A Wellington-based iwi trust has not received the votes it needed to go ahead with plans to sell waterfront land at Shelly Bay.
The Port Nicholson Block Settlement Trust needed 75 percent in favour of the proposal but this afternoon announced it only received 51 percent.
Property firm Wellington Company had made an offer on the land for $11 million.
In a statement released this evening, Port Nicholson Block Settlement Trust chairman Neville Baker said he was pleased with the number who had been able to understand the sale was needed for the trust to recover from financial difficulties.
The trust is currently under investigation by the Serious Fraud Office (SFO).
Mr Baker said the timing of that investigation, and the suppression orders in place around it, had impacted the vote.
"It has been extremely difficult to demonstrate with complete transparency the need for the sale of Shelly Bay," he said.
"The timing of the SFO being able to have the matter resolved in the High Court has been unfortunate in respect of the vote."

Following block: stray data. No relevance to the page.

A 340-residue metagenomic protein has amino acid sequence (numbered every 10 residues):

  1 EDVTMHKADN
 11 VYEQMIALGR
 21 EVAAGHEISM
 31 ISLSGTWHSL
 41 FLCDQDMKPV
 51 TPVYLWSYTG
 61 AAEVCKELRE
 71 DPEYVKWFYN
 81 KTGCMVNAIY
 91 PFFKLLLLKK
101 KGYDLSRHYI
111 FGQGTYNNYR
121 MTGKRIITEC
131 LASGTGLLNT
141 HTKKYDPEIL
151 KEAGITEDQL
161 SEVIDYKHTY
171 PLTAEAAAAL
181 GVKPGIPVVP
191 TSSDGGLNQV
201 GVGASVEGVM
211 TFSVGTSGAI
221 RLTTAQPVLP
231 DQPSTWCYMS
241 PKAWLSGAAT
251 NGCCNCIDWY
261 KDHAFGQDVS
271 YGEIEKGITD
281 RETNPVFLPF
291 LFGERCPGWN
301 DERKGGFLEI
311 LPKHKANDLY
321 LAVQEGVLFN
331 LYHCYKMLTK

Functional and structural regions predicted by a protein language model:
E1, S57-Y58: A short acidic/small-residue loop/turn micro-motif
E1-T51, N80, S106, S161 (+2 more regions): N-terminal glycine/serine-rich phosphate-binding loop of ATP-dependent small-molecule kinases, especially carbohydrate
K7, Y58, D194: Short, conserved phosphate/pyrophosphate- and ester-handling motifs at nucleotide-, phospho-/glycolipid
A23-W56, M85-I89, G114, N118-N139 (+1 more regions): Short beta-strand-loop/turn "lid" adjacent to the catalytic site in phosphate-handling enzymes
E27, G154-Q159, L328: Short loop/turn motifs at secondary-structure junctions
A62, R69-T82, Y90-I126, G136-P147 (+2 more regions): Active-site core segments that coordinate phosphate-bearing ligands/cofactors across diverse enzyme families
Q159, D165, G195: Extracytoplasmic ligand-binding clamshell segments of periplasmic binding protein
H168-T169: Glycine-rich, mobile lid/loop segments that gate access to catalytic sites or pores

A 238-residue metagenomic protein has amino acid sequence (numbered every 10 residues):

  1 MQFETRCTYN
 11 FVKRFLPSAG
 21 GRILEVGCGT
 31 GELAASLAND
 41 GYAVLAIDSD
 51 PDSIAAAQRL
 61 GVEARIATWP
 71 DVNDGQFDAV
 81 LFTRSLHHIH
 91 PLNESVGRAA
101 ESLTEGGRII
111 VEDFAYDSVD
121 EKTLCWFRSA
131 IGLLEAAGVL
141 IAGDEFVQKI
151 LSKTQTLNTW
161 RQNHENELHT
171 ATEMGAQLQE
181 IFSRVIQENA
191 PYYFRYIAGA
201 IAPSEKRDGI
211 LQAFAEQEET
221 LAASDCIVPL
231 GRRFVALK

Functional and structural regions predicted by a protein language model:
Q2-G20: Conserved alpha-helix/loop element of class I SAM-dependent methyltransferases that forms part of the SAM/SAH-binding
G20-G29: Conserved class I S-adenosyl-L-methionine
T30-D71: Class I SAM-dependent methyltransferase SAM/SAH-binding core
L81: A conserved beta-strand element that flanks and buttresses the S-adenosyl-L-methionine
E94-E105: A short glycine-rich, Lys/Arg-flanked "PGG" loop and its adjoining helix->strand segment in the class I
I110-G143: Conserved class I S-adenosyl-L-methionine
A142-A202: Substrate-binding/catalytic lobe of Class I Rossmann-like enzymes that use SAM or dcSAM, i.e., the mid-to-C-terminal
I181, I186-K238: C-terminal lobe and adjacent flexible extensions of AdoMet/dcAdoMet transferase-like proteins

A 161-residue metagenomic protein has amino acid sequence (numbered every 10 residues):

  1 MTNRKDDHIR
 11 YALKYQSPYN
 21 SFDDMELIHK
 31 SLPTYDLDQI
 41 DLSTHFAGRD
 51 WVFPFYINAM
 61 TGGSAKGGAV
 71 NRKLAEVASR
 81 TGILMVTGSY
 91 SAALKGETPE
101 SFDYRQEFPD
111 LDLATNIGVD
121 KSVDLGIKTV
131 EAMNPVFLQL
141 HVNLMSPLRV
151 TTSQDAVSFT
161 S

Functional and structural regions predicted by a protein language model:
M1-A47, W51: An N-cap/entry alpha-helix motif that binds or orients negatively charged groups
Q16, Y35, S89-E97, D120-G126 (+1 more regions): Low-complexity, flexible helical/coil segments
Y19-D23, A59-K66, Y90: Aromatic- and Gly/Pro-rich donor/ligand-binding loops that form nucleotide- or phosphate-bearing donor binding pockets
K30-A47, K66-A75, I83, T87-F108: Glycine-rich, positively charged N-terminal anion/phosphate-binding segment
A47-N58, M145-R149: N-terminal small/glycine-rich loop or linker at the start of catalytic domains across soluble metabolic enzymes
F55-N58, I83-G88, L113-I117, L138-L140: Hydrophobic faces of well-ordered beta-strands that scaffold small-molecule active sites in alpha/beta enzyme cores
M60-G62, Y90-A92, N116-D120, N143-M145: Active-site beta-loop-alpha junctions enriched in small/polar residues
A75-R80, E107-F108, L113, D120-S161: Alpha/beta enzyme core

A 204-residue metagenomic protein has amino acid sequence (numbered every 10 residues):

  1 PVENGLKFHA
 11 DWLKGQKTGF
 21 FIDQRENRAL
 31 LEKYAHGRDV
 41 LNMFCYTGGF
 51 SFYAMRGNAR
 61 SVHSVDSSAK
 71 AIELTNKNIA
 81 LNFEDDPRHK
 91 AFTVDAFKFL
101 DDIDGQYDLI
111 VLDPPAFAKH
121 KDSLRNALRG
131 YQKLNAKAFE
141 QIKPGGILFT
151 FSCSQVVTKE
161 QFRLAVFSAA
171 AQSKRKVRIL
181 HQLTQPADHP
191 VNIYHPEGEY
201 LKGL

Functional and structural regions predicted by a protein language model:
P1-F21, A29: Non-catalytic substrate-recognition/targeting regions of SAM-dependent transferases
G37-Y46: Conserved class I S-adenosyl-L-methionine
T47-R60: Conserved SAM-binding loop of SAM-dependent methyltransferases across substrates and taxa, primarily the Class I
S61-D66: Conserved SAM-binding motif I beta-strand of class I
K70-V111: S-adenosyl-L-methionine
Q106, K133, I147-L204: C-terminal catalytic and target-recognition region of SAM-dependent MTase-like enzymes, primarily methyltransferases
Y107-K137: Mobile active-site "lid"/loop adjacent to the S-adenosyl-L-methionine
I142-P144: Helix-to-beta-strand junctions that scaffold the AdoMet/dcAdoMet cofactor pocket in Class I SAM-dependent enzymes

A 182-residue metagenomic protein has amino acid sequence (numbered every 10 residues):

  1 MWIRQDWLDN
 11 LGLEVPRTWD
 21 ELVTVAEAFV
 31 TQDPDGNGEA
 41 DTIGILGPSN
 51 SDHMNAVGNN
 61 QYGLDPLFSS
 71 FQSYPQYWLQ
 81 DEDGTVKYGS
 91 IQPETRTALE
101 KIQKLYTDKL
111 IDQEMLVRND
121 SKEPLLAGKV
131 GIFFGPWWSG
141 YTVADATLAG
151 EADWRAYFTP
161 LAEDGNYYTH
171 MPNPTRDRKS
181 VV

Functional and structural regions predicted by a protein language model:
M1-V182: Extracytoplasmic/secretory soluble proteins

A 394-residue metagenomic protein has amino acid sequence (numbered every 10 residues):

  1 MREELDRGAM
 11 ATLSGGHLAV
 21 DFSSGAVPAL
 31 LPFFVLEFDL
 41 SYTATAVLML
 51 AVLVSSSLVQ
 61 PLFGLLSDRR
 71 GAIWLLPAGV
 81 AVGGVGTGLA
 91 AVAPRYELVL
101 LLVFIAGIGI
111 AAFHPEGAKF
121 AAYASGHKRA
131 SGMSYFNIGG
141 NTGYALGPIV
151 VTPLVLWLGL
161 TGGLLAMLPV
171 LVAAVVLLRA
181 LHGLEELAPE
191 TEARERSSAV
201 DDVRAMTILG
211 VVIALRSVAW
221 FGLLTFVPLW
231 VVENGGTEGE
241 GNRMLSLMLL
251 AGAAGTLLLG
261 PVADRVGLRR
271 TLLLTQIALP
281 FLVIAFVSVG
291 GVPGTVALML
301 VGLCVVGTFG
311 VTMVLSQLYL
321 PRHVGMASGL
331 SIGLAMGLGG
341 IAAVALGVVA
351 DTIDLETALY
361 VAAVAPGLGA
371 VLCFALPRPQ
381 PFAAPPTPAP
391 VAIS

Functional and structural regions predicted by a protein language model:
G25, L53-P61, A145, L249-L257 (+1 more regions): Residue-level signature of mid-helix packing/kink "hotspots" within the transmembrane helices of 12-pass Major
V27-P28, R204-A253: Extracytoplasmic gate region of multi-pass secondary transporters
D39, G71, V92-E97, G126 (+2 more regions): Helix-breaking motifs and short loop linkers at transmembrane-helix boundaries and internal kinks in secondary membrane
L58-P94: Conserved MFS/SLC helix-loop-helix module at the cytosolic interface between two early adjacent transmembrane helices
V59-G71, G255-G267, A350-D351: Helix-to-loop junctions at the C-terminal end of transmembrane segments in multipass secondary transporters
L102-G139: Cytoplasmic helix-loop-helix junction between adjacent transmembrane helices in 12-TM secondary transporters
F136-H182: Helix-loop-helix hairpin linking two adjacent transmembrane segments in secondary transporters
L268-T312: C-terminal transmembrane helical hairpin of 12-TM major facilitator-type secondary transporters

The land was purchased with the trust's treaty money for $15m in 2009 to be co-developed with Sir Peter Jackson, but those plans fell through.
It makes up more than half of the trust's assets but returns only 1.2 percent a year.
In an information sheet for iwi voters, the trust said it had no cultural ties to the land, and that it was a premature decision to purchase it and a poor one.
Proposal for special housing area
Wellington Company aimed to develop up to 300 houses in Shelly Bay.
It was a plan backed by the Wellington City Council and the government, which granted special housing area status to the project.
In special housing areas, applications for subdivisions are fast-tracked and have to be processed in a matter of months rather than years.
A total of five consultation hui have been held around the country in the past few weeks before voting closed on Tuesday 9 February.
The proposal was strongly opposed by a group of members who occupied the land shortly after the proposal was announced. Pou (symbolic poles) were erected on the site, with iwi members arguing that no Māori land should be sold.
Some iwi members have also raised concerns on Facebook pages for the Port Nicholson Block Settlement Trust and Taranaki-Whanui descendants about how the process has been handled.
One trustee, Holden Hohaia, said the process had been handled poorly, from a rushed timeline to a lack of information for whanau members.